Suppose you don't have the luxury of a vehicle. You must walk together for a day. Think about how that realization makes you feel. Do you have a sense of excitement? Hesitation? What kind of thoughts go through your head when you discover that you will be alone together for a full day? Do you wonder what you'll talk about? Do you have in mind to ask Him all the questions you've ever wanted to ask? Or do you fear that He will want to pry you with questions of His own?

The primary question is this: do you feel you know Him & share a common interest? Or is Jesus more of a parasite, a responsibility, a source of anxiety to you? Is He an acquaintance or more of an intimate part of who you are? If you don't feel that you know Him & share a common interest, do you want to? And if not, why? What are your thoughts & concerns about making a journey together?

Saturday, July 9, 2011

Meditation (On Home)

Home is where you keep your valuables, your memories, perhaps even the seed for your future. Home is where you store all you own. If you're lucky, home is where you can be you, think what you like, even drink coffee at midnight. Your clothes don't have to match. You don't have to look a certain way for anyone. You can relax. You can simply be. Home is more than a structure or a mortgage payment, more than an address. Home is where you keep your self. You can invite anyone you wish into your home or you can lock your windows & doors.

What would happen if we truly invited Jesus into our heart, into our home? This question has been posed before. You might scurry about, attempting to hide anything "questionable". You'd be on your best behavior, biting your nails, hoping He didn't stay long or look in the linen closet.

Is this really the image we have of Jesus? Have we forgotten that He ate & drank with tax collectors, prostitutes & the despised & the poor of His day? Are we any better or worse? At our best, would He congratulate us for our exemplary holiness? Even the rich young ruler who thought he had kept the commandments all his life fell short. Would Jesus cast the first stone to condemn us? Despite our obvious shortcomings, I venture to say He would be more inclined to hang out & engage us in conversation over soup & salad.

What's our threshold for company in our home? Does Jesus get to stay or will we kick Him out when we're tired, when His presence becomes inconvenient or incompatible with our lifestyle? What if we truly learned how to live in relationship with Him? How would home be different? Would we change our lifestyle (perhaps begrudgingly) to accommodate Him? Would we consent to live with the burden of what we think His expectations of us are or would we still feel the freedom to "be"? How would our hearts be changed? How would life be different?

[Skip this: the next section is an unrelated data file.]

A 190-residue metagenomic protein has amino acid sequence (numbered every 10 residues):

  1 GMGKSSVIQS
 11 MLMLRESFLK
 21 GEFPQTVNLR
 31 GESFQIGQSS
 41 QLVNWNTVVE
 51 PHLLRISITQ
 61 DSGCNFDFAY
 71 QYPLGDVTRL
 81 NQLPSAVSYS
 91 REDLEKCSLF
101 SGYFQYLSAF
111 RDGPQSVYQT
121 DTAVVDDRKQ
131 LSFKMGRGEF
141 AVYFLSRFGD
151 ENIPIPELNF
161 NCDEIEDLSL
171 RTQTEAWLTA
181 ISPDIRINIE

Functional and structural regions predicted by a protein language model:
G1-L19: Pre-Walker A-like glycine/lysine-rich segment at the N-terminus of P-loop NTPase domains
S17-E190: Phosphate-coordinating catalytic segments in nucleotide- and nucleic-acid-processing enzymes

Meditation (On Fruit)


Any ideas what these are? They're apples. They don't look much like apples at the moment, do they? But in time, they will grow heavy on the branches. Some may fall to the ground before they mature. Some might become victims of disease or food for passing insects & animals. Others will mature & take on that rich red colour that invites our craving.

An apple tree in particular needs a few things to make the grade: pollination, full sunlight & lots of space to develop a root system. It needs to be pruned so it develops horizontal branches. Allowing the tree to grow straight up can actually hinder its ability to bear quality fruit. Its also helpful to plant a variety of apple trees next to one another to increase the chances of pollination.

Think about how this information might relate to your own life. Are there a variety of other apple trees around you that can increase your potential to bear more fruit? Do you have access to full sunlight? Do you have lots of space to stretch out & sink your roots deep? Do you have support to develop a stable trunk? Are your branches being trained to reach out as well as up? This interdependency is at the core of fruit bearing. Fruit (good or bad) does not simply appear. It takes time for buds to form. It takes time for blossoms to burst open. It takes time for fruit to emerge. Good fruit comes by interdependence, patience & care.

Monday, July 4, 2011

Meditation (On Time)

According to this clock, its 11 til 3. We can assume that would be 3pm because we read the clock in daylight. If we were to read the clock in darkness, we would assume it was 3am. We know time not only by the position of the hands on the mechanism, but also by the environment surrounding us.